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Good Morning

Herb Taylor goes deep, then catches his breath

New York Giants head coach Tom Coughlin watches

New York Giants head coach Tom Coughlin watches his players stretch during a conditioning test on the first day of training camp in Albany, N.Y. (Aug. 1, 2010) Credit: AP

Because the Giants were so short-handed at tight end, they had to enlist back-back-back-up tackle Herb Taylor to play the position. Not only did he get to do some blocking from the position, but he also got to fulfill every offensive lineman’s dream by running a deep route down the sideline.

Turns out it’s not all it was cracked up to be.

“It’s very tiring,” Taylor said in a release. “Running routes is tiring.”

The Giants didn’t give Taylor much warning about the change, which came because Kevin Boss, Travis Beckum, Jake Ballard and Scott Chandler were all sidelined. Bear Pascoe was the only true tight end available.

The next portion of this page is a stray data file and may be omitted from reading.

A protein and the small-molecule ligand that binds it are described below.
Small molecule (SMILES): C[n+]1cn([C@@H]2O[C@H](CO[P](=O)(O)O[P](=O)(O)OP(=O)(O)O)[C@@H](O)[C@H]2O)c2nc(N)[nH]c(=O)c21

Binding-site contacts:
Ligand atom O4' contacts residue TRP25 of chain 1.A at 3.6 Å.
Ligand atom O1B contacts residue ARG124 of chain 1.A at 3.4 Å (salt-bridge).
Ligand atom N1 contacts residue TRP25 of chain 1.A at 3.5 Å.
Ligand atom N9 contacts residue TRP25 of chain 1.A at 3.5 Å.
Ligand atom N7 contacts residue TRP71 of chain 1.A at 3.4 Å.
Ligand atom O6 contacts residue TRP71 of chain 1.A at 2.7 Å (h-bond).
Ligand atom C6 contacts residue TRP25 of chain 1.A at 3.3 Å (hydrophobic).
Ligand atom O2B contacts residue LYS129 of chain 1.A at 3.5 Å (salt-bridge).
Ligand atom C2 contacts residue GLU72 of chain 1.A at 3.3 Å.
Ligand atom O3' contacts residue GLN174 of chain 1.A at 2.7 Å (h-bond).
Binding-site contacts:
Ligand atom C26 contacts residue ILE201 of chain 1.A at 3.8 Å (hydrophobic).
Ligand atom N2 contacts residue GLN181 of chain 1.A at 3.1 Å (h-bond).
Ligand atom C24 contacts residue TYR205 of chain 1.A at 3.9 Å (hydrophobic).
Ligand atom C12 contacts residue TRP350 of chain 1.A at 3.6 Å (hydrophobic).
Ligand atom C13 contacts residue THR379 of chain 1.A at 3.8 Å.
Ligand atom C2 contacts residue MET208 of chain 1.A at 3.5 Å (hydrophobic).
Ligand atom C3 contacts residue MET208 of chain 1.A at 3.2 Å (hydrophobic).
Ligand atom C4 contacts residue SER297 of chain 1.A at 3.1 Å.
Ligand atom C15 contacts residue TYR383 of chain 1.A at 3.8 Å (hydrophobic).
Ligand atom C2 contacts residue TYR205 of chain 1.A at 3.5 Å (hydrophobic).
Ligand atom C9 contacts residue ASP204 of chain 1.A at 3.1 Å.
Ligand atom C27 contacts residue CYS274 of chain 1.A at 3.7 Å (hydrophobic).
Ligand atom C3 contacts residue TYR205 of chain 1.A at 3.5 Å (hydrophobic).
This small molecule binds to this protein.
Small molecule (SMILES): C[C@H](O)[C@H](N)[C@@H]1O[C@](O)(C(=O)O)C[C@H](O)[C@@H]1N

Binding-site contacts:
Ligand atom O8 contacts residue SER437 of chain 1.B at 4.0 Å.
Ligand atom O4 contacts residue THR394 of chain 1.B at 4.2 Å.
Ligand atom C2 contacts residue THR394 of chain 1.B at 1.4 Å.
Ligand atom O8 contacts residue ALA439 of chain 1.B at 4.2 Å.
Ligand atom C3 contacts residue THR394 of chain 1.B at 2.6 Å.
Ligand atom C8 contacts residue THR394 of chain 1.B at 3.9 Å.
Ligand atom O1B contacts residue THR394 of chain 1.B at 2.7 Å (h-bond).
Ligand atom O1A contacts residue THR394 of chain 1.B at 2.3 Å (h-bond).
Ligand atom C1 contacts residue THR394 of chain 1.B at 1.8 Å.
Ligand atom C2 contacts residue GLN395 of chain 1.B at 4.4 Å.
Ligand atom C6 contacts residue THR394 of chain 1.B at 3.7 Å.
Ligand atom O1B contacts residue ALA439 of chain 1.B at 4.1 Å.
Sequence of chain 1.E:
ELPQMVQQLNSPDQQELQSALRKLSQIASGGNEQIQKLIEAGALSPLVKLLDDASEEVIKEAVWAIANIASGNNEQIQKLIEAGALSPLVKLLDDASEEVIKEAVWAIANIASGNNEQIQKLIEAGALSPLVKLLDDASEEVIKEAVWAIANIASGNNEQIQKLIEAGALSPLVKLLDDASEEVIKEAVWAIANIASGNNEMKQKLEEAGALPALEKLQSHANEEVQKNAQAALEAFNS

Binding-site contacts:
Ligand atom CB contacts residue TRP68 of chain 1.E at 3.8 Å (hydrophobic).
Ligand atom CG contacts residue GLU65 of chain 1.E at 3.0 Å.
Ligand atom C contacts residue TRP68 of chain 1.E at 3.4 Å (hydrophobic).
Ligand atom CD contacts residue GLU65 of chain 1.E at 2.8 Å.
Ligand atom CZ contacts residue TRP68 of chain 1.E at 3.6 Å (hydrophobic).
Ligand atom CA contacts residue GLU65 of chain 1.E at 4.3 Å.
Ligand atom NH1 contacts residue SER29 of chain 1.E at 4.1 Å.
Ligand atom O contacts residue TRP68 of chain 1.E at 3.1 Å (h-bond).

“We just had a couple of guys down and they told me this morning, when we went over some things,” he said. “You just have to do what you have to do sometimes. The thing they stress here is the more you can do (the better). They asked me to play tight end and I’m trying to do that to the best of my ability. I’m a guard/tackle. But I’ve been a tackle my whole life, so even playing guard is new to me.”

Still, it must have been a thrill to run that deep route, right? It was certainly fun watching big ol' number 68 lumbering down the field, even if it was an incompletion in his direction.

“I messed up the route,” Taylor admitted. “I was supposed to run a 10-yard out and it turned into a 30-yard flag route. I just wanted to get open and not make a fool of myself. I was supposed to clear out for the real tight end to make the play.”

Tom Coughlin didn’t seem to mind. In fact, he was grateful for the efforts that both players made.

“I thought that Bear Pascoe and Herb Taylor did an outstanding job with allowing our team to practice today, are you kidding me?” Coughlin said.

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